Last Friday morning, Anders Breivik burst onto the international screen when he carried out a monstrous act of terrorism against his fellow Norwegians. Breivik bombed the offices housing the Norwegian government with the intention of murdering its leaders. He then traveled to the Utoya Island and murdered scores of young people participating in a summer program sponsored by Norway's ruling party.
In all, last Friday Breivik murdered 76 people. Most of them were teenagers.
Although Breivik has admitted to his crimes, there are still some important questions that remain unanswered. For instance, we still do not know if he acted alone. Breivik claims that there are multiple cells of his fellow terrorists ready to attack. But so far, no one has found evidence to support his claim. We also still do not know if - for all his bravado - Breivik was acting on his own initiative or as an agent for others.
Finding the answers to these, and other questions are is a matter of the highest urgency. For if in fact Breivik is not a lone wolf, then there is considerable danger that additional, perhaps pre-planned attacks may be carried out in the near future. And given the now demonstrated inadequacy of Norway's law enforcement arms in contending with terror attacks, the prospect of further attacks should be keeping Norwegian and other European leaders up at night.
Despite the dangers, very little of the public discourse since Breivik's murderous assault on his countrymen has been devoted to these issues. Rather, the Norwegian and Western media have focused their discussion of Breivik's terrorist attack on his self-justifications for it. Those self-justifications are found mainly in a 1,500 page manifesto that Breivik posted on the Internet.
Some of the material for his manifesto was plagiarized from the manifesto written by Ted Kaczynski, the Unabomber, whose bombing campaign spanned two decades and killed 3 and wounded 23. Kaczynski got the New York Times and the Washington Post to publish his self-justifications in 1995 by threatening to murder more people if they refused.
Breivik's manifesto has become the center of the international discussion of his actions largely as a result of the sources he cited.
Kaczynski, like his fellow eco-terrorist Jason Jay Lee, who took several people hostage at the Discovery Channel in Maryland last September, was influenced by the writings of former US vice president Al Gore. A well worn copy of Gore's book Earth in the Balance was reportedly found by federal agents when they searched Kaczynski's cabin in Montana in 1996. Lee claimed that he was "awakened" to the need to commit terrorism to save the environment after he watched Gore's film, "An Inconvenient Truth."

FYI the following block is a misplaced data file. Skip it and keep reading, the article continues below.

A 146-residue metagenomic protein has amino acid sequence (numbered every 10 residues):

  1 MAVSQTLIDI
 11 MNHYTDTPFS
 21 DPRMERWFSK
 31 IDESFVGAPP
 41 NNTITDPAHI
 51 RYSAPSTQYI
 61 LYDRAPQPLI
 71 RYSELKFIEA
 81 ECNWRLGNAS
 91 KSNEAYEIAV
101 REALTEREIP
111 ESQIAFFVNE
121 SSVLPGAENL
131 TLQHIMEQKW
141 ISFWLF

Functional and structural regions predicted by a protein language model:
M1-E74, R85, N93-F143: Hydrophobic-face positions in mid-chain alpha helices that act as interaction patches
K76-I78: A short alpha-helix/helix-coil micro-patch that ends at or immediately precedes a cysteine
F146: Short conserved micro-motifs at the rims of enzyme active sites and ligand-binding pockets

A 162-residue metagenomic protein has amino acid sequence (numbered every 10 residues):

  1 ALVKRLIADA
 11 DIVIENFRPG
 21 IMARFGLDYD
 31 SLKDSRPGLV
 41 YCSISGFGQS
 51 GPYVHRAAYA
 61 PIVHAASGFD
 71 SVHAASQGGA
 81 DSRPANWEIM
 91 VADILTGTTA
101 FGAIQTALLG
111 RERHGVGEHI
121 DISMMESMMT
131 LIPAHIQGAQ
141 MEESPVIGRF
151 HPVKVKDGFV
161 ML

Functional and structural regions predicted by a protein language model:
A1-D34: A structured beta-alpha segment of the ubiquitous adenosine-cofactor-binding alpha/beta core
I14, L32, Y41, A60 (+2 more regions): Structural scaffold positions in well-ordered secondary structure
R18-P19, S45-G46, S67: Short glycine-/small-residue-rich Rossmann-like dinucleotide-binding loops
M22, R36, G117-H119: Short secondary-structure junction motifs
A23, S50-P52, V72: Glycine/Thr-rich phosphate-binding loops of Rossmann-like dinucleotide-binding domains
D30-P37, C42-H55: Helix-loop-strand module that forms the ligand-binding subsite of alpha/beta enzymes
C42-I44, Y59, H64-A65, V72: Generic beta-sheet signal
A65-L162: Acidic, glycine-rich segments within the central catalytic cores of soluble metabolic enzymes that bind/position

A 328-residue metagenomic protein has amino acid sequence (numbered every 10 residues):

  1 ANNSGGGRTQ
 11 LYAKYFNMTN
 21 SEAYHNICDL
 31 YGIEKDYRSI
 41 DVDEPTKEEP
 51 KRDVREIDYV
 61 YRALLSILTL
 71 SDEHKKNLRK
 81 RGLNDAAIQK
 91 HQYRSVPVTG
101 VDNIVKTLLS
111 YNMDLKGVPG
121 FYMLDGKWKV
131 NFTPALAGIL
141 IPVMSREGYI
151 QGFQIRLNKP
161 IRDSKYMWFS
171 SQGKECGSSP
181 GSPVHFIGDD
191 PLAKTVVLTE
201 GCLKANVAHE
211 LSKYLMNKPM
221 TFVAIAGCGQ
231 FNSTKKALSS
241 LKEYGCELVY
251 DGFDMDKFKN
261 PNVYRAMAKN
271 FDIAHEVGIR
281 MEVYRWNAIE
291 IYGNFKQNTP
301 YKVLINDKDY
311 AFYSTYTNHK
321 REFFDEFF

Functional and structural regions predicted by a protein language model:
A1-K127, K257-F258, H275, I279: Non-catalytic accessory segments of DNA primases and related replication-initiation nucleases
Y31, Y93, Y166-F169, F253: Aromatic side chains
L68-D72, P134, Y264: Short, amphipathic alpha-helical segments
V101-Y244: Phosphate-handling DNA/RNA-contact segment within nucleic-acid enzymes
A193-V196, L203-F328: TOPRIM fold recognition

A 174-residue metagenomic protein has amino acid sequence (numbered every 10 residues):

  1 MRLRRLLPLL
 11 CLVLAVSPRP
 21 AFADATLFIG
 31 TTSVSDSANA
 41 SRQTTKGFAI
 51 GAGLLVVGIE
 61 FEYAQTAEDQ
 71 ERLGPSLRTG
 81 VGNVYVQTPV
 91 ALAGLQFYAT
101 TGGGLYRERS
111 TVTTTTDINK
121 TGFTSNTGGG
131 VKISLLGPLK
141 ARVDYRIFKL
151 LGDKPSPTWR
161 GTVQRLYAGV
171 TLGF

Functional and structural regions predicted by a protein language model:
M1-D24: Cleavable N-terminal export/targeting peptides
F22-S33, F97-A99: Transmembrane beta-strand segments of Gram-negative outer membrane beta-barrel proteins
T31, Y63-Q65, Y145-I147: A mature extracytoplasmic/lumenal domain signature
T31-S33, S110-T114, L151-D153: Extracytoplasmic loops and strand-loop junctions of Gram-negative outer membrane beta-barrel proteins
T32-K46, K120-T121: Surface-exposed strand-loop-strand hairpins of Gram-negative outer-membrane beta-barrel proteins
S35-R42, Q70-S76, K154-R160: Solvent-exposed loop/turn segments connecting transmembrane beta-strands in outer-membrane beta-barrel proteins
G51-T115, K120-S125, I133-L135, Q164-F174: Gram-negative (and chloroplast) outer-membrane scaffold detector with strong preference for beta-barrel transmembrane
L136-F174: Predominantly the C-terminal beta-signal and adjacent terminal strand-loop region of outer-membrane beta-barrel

Aside from Kaczynski, (whom he plagiarized without naming), certain parts of Breivik's manifesto read like a source guide to leading conservative writers and bloggers in the Western world. And this is unprecedented. Never before has a terrorist cited so many conservatives to justify his positions.
Breivik particularly noted writers who focus on critical examinations of multiculturalism and the dangers emanating from jihadists and the cause of global jihad. He also cited the work of earlier political philosophers and writers including John Stuart Mill, George Orwell, John Locke, Edmund Burke, Winston Churchill and Thomas Jefferson.
Breivik's citation of conservative writers, (including myself and many of my friends and colleagues in the US and Europe), has dominated the public discussion of his actions. The leftist dominated Western media - most notably the New York Times -- and the left wing of the blogosphere have used his reliance on their ideological opponents' arguments as a means of blaming the ideas propounded by conservative thinkers and the thinkers themselves for Breivik's heinous acts of murder.
For instance, a front page news story in the Times on Monday claimed, "The man accused of the killing spree in Norway was deeply influenced by a small group of American bloggers and writers who have warned for years about the threat from Islam."
The reporter, Scott Shane named several popular anti-jihadist blogs that Breivik mentioned in his manifesto. Shane then quoted left-leaning terrorism expert Marc Sageman who alleged that that the writings of anti-jihad authors "are the infrastructure from which Breivik emerged."
That is, Shane quoted Sageman accusing these writers of responsibility for Breivik's acts of murder.
Before considering the veracity of Sageman's claim, it is worth noting that no similar allegations were leveled by the media or their favored terror experts against Gore in the wake of Lee's hostage taking last year, or in the aftermath of Kaczynski's arrest in 1996. Moreover, Noam Chomsky, Michael Scheuer, Stephen Walt and John Mearshimer, whose writings were endorsed by Osama Bin Laden, have not been accused of responsibility for al Qaeda terrorism.
That is, leftist writers whose works have been admired by terrorists have not been held accountable for the acts of terrorism conducted by their readers.
Nor should they have been. And to understand why this sort of guilt-by-readership is wrong, it is worth considering what separates liberal democracies from what the great Israeli historian Jacob Talmon referred to as totalitarian democracies. Liberal democracies are founded on the notion that it is not simply acceptable for citizens to participate in debates about the issues facing their societies. It is admirable for citizens in democracies to participate in debates - even heated ones -- about their government's policies as well as their societies' cultural and moral direction. A citizenry unengaged is a citizenry that is in danger of losing its freedom.